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Simon Carr

Simon Carr: Cometh the hour, cometh the Mandy

Sketch: It was the best speech they'd heard since Tony Blair stopped making them

Gordon has told us they can win, Alistair's told us they can win, people from the floor told us they can win and no one has for a minute believed them.

Not for one fraction of a second has anyone taken it seriously. They are so cowed they even let the tiny Liberal Sarah Teather berate them at The Independent fringe meeting for bottling it, for betraying their ideals, for belonging to such a useless, discredited, unelectable party. They just chuckled ruefully.

But then Peter Mandelson took to the conference stage. He looked at them. He spoke. And 20 minutes later, they felt they could think about believing they could do that remarkable thing. It's what a speech can do. It came from the heart, you see, or from whatever miracle of British engineering he has in there.

Mind you, when he started with that long, cartoonish face the first thought was – "Hasn't 3D technology improved!" But he was bold, he was big, he was bravura, it was the best speech they'd heard since Tony Blair stopped making them.

He went from little voice to big voice. Sometimes there was growling. He gave us his Kate Bush, he gave his us Shirley Bassey. He frowned, he smiled. Now fast, now slow. He stopped for daring pauses. It was fabulous. It was a masterclass. He'd copied most of it from Sideshow Bob in The Simpsons episode where he ran for Governor – and none the worse for that.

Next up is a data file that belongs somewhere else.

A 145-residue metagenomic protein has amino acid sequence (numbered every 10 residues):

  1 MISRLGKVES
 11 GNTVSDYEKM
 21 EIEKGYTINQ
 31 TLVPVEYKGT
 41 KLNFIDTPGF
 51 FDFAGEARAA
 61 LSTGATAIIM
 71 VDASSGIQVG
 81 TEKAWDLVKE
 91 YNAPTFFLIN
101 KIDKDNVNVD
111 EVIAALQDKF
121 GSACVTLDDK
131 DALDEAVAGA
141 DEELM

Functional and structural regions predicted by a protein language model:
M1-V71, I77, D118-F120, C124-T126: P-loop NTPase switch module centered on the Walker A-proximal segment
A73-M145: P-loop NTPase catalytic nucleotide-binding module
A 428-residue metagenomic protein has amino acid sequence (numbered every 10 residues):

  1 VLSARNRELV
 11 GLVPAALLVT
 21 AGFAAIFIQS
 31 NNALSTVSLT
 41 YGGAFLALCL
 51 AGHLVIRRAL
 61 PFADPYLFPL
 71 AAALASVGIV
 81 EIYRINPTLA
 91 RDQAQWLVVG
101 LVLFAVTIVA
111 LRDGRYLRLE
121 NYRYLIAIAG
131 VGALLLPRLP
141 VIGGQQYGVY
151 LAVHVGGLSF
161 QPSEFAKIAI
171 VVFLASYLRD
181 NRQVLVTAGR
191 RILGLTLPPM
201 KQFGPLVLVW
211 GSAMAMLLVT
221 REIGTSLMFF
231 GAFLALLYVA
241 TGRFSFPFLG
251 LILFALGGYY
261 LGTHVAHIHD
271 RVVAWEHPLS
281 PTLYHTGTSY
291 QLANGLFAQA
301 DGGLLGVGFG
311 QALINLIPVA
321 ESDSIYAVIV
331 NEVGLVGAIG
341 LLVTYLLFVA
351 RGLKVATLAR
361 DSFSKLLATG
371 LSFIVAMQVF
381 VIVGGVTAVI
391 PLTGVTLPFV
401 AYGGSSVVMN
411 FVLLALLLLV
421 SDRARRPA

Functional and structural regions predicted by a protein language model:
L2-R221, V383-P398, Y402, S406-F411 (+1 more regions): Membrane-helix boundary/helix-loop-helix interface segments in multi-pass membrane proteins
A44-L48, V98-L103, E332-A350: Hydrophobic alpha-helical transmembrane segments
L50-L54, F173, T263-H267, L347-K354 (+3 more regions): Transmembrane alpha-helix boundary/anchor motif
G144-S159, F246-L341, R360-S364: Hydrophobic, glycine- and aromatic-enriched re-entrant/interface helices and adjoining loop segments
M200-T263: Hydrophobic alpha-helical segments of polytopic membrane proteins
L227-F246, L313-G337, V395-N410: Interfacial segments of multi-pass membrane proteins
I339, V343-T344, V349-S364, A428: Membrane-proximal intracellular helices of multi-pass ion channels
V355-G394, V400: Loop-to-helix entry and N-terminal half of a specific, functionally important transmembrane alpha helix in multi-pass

One quibble: the thumbs-up. The matey thumbs-up needs to extend the thumb fully and it has to lean back pointing slightly towards the shoulder. Peter's thumbs-up pushed the ball of his thumb just above the crease of his index finger and it pointed forward. In Italian it means "You have a tiny penis." That's not what Conference wants to hear. Has the Labour Party "learned to love Peter"? He ravished them, certainly. "If I can come back, (cautious laughter), WE CAN COME BACK!"

It's not humility, strictly, and more than self-deprecation, he presented us with a recognition of the facts. Surprise is the essence of great oratory.

"Deep down in my guts" (don't think about that) "I knew who was going to win the last five elections. Even the one in 1992." And then he turned the bellows on. This next election wasn't lost. It was winnable. It could be done.

And I dare say – such is the Mandelson effect – that George Osborne stopped flogging his manservant for a moment and put his crop to his lips and thought, "Hang on, is it possible?"

When he sat down, poor old Gordon (who looked pretty sick during parts of the triumph) stood up to announce the next speaker, and the hall was full of people leaving.